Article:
Evolution of South African music: The 1980’s

The 1980’s saw a significant growth in the ever evolving South African music scene with an array of new artists and bands flourishing like never before.

Evolution of South African music: The 1980's

Bubblegum Music

An unadulterated style of South African pop music, Bubblegum was uniquely based on vocals with overlapping call-and-response lyrics combined with the use of electronic keyboards and synthesizers.

The first major bubblegum star was Dan Tshanda of the band Splash, followed closely in popularity by Chicco Twala whose claim to fame was his politically oriented lyrics and a collaboration with the famed Mzwakhe Mbuli.

During the late 1980’s Yvonne Chaka Chaka rose to stardom with her 1984 hit ‘I’m in Love With a DJ’ being the first major bubblegum hit. Her popularity continued well into the 1990’s with her first noteworthy rival being the late Brenda Fassie who often found herself at the heart of numerous (often drug related) scandals.

Alternative Rock and Afrikaans

Alternative rock bands such as The Usual and Scooter’s Union became increasingly more popular during the early 1980’s. The development of the local music scene led to a surge of bands ranging from the illustrious Tribe after Tribe to the lesser No Exit.

The South African alternative rock scene became more mainstream with two principal bands, Asylum Kids and Peach enjoying chart success as well as releasing highly commended albums.

If one artist can be singled out in terms of contributing to this era it would undoubtedly be James Phillips who was involved with a number of prominent bands such as Corporal Punishment, Cherry Faced Lurchers as well as his Afrikaans alter ego, Bernoldus Niemand. It was with this character that James managed to cross the language rift and converted a large number of Afrikaans musicians to the same punk-ethnic culture that had inspired him.

The only Afrikaners to enjoy substantial commercial fame during this period were rock singer/songwriter Anton Goosen and Bles Bridges who was often classified as an imitation of the American lounge singer Wayne Newton.

Reggae Music

One of the most significant and undying changes to the South African music industry was the introduction of reggae from Jamaica. Following in the footsteps of international luminaries Bob Marley and Peter Tosh, Lucky Dube became South Africa’s first principal reggae star. Towards the end of the 1980’s Jamaican music started moving more towards raga, an electronic style more influenced by kwaito than reggae.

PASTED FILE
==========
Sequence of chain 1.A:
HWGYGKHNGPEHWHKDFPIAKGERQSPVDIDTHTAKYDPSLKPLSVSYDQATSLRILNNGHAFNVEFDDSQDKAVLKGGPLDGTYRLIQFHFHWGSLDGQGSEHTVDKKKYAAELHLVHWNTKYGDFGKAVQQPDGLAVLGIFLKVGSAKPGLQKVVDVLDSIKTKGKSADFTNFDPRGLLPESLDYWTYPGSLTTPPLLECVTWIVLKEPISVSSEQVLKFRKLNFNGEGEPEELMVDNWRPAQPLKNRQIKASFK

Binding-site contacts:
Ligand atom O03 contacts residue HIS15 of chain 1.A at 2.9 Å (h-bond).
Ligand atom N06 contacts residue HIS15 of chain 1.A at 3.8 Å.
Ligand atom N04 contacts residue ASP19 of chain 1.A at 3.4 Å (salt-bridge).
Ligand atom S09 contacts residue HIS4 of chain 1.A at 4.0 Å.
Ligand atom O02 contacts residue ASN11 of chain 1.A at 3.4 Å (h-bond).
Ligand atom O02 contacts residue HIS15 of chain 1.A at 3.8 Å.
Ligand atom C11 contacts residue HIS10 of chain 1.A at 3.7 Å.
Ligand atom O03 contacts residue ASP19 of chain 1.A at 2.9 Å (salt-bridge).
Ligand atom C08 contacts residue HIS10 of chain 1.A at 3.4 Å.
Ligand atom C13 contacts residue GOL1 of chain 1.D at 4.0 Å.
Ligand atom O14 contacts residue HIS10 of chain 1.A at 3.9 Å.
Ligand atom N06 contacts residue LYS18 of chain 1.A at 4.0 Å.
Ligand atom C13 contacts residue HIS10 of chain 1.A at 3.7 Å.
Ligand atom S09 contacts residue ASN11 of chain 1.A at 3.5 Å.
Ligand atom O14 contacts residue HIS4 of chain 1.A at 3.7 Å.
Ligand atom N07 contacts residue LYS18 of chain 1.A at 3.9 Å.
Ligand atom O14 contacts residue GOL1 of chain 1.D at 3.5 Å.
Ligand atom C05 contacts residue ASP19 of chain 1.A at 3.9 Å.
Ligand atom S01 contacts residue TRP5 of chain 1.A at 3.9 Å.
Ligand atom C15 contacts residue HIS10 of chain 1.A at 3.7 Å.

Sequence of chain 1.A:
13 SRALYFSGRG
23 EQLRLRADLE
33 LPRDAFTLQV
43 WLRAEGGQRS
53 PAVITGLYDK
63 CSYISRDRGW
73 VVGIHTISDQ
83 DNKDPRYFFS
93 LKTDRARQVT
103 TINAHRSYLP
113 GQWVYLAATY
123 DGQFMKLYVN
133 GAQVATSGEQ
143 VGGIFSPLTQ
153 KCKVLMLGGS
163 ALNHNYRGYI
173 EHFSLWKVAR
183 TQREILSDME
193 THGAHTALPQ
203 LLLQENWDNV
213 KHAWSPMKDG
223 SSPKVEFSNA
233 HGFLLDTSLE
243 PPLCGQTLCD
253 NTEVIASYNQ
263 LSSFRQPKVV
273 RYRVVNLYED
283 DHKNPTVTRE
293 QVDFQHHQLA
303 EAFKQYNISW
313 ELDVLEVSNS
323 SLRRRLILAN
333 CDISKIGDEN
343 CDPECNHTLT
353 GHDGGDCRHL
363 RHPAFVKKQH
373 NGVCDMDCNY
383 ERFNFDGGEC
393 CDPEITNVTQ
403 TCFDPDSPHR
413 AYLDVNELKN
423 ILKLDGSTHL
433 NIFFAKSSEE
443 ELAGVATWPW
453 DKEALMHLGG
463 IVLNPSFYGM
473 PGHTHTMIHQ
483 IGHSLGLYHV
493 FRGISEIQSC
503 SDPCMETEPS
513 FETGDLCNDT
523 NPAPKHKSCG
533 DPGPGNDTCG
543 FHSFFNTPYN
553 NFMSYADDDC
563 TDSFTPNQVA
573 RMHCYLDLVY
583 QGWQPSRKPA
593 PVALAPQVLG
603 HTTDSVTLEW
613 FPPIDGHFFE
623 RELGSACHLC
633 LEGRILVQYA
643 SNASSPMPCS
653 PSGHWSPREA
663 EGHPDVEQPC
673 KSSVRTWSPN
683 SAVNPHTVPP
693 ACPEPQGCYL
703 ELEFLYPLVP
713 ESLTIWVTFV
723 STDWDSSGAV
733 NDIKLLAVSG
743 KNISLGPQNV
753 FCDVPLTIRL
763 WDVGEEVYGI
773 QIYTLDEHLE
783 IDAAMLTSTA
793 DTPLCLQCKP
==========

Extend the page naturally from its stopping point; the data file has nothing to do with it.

The ‘Voëlvry’ movement

During the 1980’s Afrikaans music experienced a renaissance as the Voëlvry movement reflected a new Afrikaans artistic counter-culture fundamentally hostile to the values of the conservative Afrikaans population. Fronted by the singer/songwriter Johannes Kerkorrel, the movement also included Bernoldus Niemand (aka James Phillips) and Koos Kombuis.

The movement tapped into a mounting dissatisfaction of the Apartheid structure amongst white Afrikaans speakers, and thus represented the musical branch of opposition that was paralleled by literature and the arts.

International Interest

Due to an unforeseen demand from their fans the original Mahotella Queens line-up reunited with Mahlathini and the Makgona Tsohle Band in 1983.

During 1986 Ladysmith Black Mambazo made their international debut on Paul Simon’s Graceland album after which they not only went on to tour the world but also collaborated successfully with various Western musicians. The success of the Graceland album not only boosted the Mambazo popularity but also paved the way for other South African acts such as Moses Mchunu, Ray Phiri and Stimela.

Johnny Clegg started his career during the 1970’s but became prominent during the 1980’s as the foremost white musician playing traditional African music, accomplishing success in France as “Le Zoulou Blanc’ (The White Zulu).

The 80’s also saw a revival of rock and roll with the likes of bands like The Helicopters, Petit Cheval, Tellinger and Sterling.

As the 1980’s grew to a close many an artist and band continued to prosper well into the 90’s and even the new millennium. The 80’s it seemed, was merely a preview of what was yet to come in the South African music industry and without a doubt exceeded all expectations.

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